Henderson: “You may not get your chance like you think you will or you may not be as talented as you think you are right now. You might have to keep working. You might have to sit out a year. You might have to do some extra things to improve your game. You might not like the atmosphere. You might not like being a student if this is your first time to really be a student.”
Question: Is the student part tougher than some realize?
Henderson: “It is lot tougher than I thought it would be. I worked hard in school and my mom made sure she was on me about having good grades, but when I came to college it was a different atmosphere. Anybody would tell you that you have to do your thing and I have enjoyed the people at CATS (academic center) who have helped me.”
By LARRY VAUGHT
Christen Ferrell was working in Bardstown in 2009 when her younger sister was a sophomore at Milan (Tenn.) High School and she got a chance to meet the team’s star football player, Avery Williamson.
“He was a senior at Milan High. My younger sister was a sophomore. They were close friends,” said Ferrell. “My parents wanted for me to get to know Avery because he was going to be going to UK in the fall and I was only a hour away from Lexington. He didn’t have any family near Lexington, so I wanted to be there for him.”
“She was a huge help to me when I got here. They are coming up to the Georgia game and it is good to have support from people like that back home. It helps so much,” Williamson said.
Ferrell says it was not hard to be impressed with Williamson.
“I instantly loved him! He was so down to earth and had the most contagious smile! He’s the brother I never had. Everyone loves Avery. He was the all-star standout in Milan and I knew he would be successful.”
She was right, too, as he leads Kentucky in tackles and is among the top tacklers in the Southeastern Conference.
“Avery is like a celebrity to the town of Milan,” Ferrell said. “He’s very friendly and courteous. He has an innocence to him that most 20 year olds don’t have, but I’m kind of partial.”
“I was a UK fan before Avery, but I had never attended a game before he started playing. Another Milan boy, Christian Coleman, is a UK Wildcat and is going to make a name for himself, too. We are very proud of him as well.”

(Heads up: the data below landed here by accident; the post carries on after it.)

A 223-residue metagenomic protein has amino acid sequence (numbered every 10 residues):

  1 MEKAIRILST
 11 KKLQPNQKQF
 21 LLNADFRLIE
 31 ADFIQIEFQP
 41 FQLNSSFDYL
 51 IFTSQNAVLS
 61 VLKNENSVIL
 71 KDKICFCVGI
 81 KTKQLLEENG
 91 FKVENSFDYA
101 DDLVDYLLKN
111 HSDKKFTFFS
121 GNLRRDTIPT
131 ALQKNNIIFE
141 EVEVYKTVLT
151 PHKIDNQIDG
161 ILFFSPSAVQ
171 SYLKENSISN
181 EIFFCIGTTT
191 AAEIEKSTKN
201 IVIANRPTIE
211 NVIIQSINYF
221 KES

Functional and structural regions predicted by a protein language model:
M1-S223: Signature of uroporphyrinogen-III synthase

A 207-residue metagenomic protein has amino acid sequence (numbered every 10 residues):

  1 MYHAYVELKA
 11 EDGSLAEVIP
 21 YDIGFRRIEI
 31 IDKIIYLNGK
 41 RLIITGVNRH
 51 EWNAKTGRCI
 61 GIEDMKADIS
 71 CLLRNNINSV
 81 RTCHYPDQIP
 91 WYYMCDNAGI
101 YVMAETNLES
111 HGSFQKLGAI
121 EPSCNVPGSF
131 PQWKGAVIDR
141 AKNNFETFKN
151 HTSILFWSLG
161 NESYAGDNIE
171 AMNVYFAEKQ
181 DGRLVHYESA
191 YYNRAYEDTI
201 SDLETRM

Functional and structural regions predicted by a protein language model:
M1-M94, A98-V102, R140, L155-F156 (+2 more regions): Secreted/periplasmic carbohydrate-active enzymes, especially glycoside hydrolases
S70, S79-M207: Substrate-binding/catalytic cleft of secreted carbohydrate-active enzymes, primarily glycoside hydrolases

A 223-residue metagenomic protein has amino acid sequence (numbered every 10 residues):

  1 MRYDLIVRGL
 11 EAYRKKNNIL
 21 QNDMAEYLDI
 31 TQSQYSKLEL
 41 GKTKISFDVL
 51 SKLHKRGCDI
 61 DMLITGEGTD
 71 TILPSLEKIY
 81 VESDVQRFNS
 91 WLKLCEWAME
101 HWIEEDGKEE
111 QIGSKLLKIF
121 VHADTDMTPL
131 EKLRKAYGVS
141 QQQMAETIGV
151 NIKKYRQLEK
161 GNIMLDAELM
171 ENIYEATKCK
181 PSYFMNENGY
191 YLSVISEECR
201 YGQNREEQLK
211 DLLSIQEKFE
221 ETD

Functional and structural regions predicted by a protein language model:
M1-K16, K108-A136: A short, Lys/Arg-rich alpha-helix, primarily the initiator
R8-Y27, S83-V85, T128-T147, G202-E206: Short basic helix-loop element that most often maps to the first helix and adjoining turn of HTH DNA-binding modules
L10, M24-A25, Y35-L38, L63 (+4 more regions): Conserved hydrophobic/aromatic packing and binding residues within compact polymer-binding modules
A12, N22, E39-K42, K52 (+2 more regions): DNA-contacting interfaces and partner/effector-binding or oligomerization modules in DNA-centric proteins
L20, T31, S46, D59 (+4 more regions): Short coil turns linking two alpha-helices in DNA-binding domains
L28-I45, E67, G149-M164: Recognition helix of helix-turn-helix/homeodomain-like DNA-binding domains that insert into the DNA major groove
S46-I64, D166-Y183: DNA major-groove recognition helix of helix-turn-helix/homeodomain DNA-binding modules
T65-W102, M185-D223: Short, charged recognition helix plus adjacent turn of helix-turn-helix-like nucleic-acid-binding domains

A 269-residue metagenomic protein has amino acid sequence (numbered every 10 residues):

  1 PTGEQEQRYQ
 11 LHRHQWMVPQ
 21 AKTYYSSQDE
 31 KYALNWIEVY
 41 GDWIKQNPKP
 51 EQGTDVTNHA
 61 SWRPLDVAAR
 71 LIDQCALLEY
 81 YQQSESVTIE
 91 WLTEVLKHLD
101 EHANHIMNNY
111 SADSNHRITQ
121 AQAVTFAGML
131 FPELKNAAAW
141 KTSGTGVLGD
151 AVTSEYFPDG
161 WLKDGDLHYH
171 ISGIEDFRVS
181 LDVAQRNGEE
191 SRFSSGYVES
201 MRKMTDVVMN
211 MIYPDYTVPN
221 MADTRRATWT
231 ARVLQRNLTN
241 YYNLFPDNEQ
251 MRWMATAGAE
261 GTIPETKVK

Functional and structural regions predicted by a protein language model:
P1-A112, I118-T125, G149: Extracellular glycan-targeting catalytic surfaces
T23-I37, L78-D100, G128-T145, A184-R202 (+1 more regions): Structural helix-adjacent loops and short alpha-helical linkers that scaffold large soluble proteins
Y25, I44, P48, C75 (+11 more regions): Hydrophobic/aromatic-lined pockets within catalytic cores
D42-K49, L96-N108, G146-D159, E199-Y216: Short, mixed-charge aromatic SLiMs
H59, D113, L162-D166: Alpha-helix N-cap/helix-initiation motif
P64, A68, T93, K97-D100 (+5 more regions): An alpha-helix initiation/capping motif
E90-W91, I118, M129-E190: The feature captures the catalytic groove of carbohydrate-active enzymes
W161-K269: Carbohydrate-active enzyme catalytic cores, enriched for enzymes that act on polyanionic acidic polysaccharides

Williamson says is it nice that “everybody knows me” back home.
“Everybody is proud of me and supports me. It is pretty cool,” Williamson said. “I try to tell a lot of young guys to be positive and make smart decisions and don’t be scared to do the right thing. They listen to me.
“I will be back home in December. I don’t get to go home as much because I am busy up here, but when I do go home I see other high school guys. I go up to the school to talk to them just to give them some support and know they can do the same as I am doing. I stay in touch with former teammates, too. A few of them came up watch the game with South Carolina. It was good to just see them and stay close.”
Ferrell, who is a registered nurse, now works in Jackson, Tenn., and has not been able to attend as many UK games as she did when she was working in Bardstown.
“I’m a die-hard UK fan. I love UK football and, of course, UK basketball.,” she said.
However, she’ll always be a Williamson fan.
“My Dad was the biggest Milan Bulldog football fan! He loved Avery,” Ferrell, 29, said.
That presented a bit of a conflict for him since her father, Charlie Reagan, was also a “big” Tennessee fan.
“The first and only UK game my Dad attended was Avery’s freshman year. Georgia played at Commonwealth. My Dad went at halftime and bought a UK cap and came back to the stands wearing it,” Ferrell said. “Of course, that’s illegal, unheard of for a UT fan. After the game he would only allow for Avery to sign it.”
He never got a chance to see Williamson play again because the following summer he was robbed and murdered at his place of business in Milan.